Things are much different now. Many smaller family-owned farm businesses of the past have vanished under consolidation pressures to create larger, more commercially viable operations. These operations often involve several distinct production enterprises, as well as significant capital investment.
In addition, today’s producers face challenges such as increasing operating and input costs, along with fluctuating prices for their products, both of which lead to inconsistent net income. Food production is risky.
As an example, in 2003 some Canadian livestock producers lost complete access to their traditional markets due to the BSE crisis. It took almost 5 years for the markets to recover to what producers felt might be an acceptable level. Even today we continue to feel the effects of the BSE crisis.
In light of such economic realities, detailed up-to-date financial information is essential in making sound business decisions and assessments. Such information shows you exactly how well your operation is doing at a specific point in time. You then can decide whether to discontinue a particular enterprise or look for ways to economize. You also have greater access to borrowed capital, since lenders want to see such an assessment before they grant credit.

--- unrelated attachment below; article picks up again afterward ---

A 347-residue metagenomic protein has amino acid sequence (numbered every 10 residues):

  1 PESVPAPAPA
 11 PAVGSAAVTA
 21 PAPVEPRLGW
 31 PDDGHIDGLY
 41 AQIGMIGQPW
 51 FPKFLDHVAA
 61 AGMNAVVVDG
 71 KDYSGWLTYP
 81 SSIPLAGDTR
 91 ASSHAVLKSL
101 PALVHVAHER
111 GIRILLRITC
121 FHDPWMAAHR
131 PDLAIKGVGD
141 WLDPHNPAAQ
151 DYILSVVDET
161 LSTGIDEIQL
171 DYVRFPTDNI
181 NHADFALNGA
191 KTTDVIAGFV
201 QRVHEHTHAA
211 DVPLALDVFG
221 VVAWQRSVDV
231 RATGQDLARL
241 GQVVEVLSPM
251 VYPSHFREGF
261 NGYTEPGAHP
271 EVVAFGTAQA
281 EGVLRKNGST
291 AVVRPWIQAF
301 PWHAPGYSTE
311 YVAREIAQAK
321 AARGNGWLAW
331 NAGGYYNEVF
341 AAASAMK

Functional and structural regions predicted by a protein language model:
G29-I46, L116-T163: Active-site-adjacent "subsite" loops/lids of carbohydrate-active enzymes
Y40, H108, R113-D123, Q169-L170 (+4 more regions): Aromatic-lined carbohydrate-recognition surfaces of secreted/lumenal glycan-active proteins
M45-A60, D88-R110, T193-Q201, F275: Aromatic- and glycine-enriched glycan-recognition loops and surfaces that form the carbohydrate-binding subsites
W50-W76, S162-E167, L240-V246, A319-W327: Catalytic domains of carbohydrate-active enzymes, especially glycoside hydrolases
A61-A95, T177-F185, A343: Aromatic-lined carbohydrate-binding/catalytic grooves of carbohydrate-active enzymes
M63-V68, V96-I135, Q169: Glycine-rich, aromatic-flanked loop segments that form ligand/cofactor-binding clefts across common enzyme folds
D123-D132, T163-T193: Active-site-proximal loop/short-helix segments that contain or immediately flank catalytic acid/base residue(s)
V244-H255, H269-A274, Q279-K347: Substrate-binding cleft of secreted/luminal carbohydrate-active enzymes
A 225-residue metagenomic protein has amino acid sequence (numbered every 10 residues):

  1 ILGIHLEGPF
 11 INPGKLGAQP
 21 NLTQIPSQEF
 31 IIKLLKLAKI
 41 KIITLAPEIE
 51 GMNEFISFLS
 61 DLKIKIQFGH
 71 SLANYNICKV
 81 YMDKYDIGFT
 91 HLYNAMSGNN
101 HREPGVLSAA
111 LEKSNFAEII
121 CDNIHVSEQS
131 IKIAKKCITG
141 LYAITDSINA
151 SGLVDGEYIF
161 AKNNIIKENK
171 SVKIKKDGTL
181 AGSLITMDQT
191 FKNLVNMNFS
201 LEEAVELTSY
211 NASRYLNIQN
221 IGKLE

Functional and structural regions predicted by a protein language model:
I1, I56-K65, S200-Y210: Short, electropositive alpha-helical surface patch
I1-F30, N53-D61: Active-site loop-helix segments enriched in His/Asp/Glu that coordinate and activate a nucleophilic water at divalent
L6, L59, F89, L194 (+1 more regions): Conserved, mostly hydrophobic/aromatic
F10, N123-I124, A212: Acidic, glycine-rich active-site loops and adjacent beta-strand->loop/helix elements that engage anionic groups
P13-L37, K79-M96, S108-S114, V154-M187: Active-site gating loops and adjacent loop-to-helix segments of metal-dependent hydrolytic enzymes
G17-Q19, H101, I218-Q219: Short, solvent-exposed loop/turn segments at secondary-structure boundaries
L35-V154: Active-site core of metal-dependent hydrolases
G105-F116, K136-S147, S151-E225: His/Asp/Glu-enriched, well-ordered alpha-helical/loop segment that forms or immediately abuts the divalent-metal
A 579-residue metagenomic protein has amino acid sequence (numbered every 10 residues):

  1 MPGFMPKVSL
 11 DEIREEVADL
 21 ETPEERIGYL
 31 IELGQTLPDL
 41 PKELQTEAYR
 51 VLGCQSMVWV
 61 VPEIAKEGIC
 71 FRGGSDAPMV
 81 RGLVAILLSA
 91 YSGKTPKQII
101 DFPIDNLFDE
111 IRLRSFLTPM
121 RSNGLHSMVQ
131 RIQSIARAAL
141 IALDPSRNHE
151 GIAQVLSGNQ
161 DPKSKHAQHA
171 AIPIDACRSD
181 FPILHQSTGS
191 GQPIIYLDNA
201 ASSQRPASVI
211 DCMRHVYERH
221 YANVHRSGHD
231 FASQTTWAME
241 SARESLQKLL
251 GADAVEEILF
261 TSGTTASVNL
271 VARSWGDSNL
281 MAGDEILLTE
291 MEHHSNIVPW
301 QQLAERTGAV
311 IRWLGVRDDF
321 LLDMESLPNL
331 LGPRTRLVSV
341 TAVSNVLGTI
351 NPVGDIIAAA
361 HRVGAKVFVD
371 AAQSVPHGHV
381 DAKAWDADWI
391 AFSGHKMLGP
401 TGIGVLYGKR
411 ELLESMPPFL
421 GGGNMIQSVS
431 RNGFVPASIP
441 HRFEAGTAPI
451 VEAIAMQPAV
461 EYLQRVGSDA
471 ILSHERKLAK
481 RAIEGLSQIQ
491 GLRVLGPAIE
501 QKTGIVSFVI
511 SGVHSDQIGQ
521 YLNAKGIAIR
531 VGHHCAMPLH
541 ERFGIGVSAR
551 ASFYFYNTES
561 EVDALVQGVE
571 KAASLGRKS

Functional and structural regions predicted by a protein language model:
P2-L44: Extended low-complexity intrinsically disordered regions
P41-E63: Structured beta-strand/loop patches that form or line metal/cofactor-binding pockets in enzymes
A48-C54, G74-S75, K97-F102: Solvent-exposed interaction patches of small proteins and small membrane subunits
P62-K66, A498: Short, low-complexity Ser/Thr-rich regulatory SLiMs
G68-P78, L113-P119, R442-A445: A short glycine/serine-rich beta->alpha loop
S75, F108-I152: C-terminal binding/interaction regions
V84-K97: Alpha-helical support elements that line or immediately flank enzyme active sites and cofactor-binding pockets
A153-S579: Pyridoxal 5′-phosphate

Accrual accounting lets you produce a variety of business financial reports, in particular balance sheets, which list business assets and liabilities as of a specific date, along with owner equity. This statement is useful in assessing a business’s risk position, solvency, ability to meet current debts, and changes in equity.
Another report, the statement of retained earnings (capital), summarizes changes in earnings retained in the business during the period under review. A third report, the income statement, summarizes business income and expenses and provides a measure of profitability for the period under review.
And the statement of cash flow helps in assessing business solvency and liquidity, as well as ability to generate cash from internal sources, repay debt obligations, reinvest, and make distributions to owners.